Nonviolence resistance starting to work in Palestine
The non-violent movement in Palestine received two extraordinary boosts this week.
After 41 days of abstaining from all foods and drinks, save water and salt, Palestinian prisoners declared victory.
A rigorous 20-hour negotiation process that included the Israeli Prison Services, Palestinian officials and the Red Cross resulted in prisoners gaining most of their demands.
A 21-item declaration, the Ashqelon Agreement was announced by Palestinian support groups detailing the humanitarian demands that the prisoners were able to extract as part of their perseverance and sacrifice.
Nearly 1,600 prisoners were involved in the hunger strike that began on Prisoner Day, April 17 and ended on May 27.
The leader of the hunger strikers, Marwan Barghouthi, who was deeply involved in the negotiations and the decision to suspend the strike, refused to take any food until he was assured by all the prisons that the punishment of the prisoners, including transferring them and putting them in solitary confinement, was rescinded.
The hunger strike was a victory for all 6,000 prisoners, including those who did not join the hunger strike.
Hamas prisoners were among the groups that refrained from joining. Hamas, along with many in the Palestinian leadership, were criticised by the public for not being fully behind the striking prisoners.
Those supporting non-violence as strategically different from the current negotiations-only track of the Palestinian government believe the prisoners’ hunger strike succeeded in galvanising Palestinians everywhere and brought with it plenty of new international support.
The “salt and water” challenge, which was suggested by Barghouthi’s son, Aarab Barghouthi, became an international calling card for those wanting to show their support for the prisoners on hunger strike.
Along with the hunger strike, Palestine witnessed a new non-violence phenomenon.
A coalition of five organisations (Palestinian, Israel and Jewish diaspora) began a campaign to help return Palestinians internally exiled from their homes in the south Hebron area.
The area has been the scene of Israeli army shooting drills, which became the justification for the Israeli army and nearby Jewish settlers to kick out local Palestinians.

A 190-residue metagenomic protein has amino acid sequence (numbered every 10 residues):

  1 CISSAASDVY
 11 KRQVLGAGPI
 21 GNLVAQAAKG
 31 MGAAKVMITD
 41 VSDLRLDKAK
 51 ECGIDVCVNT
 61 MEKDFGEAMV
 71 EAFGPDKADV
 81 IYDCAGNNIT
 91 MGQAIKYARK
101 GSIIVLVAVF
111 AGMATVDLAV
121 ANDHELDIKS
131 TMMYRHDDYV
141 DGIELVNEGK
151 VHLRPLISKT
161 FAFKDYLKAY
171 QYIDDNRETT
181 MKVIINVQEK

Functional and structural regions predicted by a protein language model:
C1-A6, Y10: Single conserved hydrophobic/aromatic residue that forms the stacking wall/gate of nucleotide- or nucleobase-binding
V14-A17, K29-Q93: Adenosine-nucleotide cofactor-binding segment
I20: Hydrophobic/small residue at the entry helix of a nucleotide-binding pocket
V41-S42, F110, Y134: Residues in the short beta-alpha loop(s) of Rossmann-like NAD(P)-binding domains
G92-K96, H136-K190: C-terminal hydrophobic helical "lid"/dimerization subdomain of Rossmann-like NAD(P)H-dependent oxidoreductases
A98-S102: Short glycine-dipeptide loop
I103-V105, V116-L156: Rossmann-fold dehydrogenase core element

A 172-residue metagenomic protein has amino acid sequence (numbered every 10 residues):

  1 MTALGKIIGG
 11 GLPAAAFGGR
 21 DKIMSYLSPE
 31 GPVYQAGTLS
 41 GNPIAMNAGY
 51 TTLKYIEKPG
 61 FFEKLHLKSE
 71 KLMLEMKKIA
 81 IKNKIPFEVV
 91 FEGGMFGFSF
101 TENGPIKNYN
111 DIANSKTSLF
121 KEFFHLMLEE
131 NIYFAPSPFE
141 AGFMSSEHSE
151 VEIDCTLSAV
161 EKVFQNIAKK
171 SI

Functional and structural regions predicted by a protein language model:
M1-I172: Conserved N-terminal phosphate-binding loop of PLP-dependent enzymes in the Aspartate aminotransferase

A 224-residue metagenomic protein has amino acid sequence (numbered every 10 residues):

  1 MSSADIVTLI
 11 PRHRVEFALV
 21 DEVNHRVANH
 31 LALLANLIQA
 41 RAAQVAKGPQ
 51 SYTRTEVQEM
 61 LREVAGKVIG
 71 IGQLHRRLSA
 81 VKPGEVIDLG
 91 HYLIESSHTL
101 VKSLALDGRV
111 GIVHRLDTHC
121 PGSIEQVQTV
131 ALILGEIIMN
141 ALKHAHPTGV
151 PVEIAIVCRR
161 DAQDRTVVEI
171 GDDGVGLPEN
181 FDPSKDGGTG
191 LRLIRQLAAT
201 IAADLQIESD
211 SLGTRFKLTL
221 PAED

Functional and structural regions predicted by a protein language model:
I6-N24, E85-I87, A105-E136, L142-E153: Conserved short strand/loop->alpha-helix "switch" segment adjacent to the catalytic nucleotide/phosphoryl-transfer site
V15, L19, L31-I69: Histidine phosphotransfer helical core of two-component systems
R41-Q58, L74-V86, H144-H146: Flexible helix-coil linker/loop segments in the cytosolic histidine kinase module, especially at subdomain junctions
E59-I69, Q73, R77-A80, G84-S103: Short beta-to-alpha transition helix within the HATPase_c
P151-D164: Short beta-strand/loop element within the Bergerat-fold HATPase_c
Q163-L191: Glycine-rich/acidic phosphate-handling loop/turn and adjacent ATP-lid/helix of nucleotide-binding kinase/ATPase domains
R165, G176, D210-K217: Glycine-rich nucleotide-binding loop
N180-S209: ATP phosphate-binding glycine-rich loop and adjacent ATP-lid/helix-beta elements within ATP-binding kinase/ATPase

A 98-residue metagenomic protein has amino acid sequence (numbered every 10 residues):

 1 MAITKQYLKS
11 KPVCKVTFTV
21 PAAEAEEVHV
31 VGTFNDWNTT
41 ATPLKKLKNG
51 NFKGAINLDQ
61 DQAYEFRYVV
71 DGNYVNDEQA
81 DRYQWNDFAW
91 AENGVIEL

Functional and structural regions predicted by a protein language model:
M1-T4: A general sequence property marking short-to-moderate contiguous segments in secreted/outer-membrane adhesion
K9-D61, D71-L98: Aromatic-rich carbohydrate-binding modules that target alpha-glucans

The Sumud Freedom Camp, set up by Holy Land Trust, Combatants for Peace, IfNotNow, South Hebron Popular Committee, All That’s Left: Anti-Occupation Collective and the Centre for Jewish Non-violence, was inspired by the Standing Rock protests in the US state of Dakota.
What is unique about the Sumud camp is that nearly 300 Palestinians, Israelis and diaspora Jews put their words into action.
They came to the village of Sarura and set up camp, and helped the villagers resettle.
This was not a onetime act of protest, and the participants were not seeking any provocative confrontations.
It was, and continues to be, a signal of support for the relationship between people and their land.
Even though they did not seek confrontation, the Israeli army raided the impromptu camp three times in the period between May 18 and May 30.
It tore down tents, confiscated sound systems and even a local car, even though the action by the activists is not in violation of any law.
What made the Sumud Freedom Camp different is that for the first time, Israelis and Jews stayed with the Palestinians they were supporting, and rebuilt their camp after every time the Israeli army tried to break it up.
This continuous and unwavering support for the simple act of being steadfast on one’s land is unprecedented.
News about the camp has become a social media success story, with the popular AJ Plus dedicating a video to it and the Internet full of photos and videos of the camp participants and non-violent activism.
The news is also helping organisers crowd fund for current and future activities.
Camp organisers are optimistic that they succeeded in finding a formula that can work in many other places.
This is different in that it is continuous and uses absolutely no violence.
In other protests that take place every Friday, stones are thrown usually at the end of a public rally, the Israeli army represses the demonstrators, photo journalists take their pictures and everyone goes home.
The Palestinian hunger strike and the Sumud Freedom Camp show that Palestinians have little faith in the stalled peace process.
They understand that in order to find a way to end Israeli rule over Palestinians, there has to be a cost to the occupation.
In their own and limited ways, Palestinians, Israelis and Jews are proving that right is might and that a country that depends only on its military power will not win in the long run in a struggle in which people are determined to be free.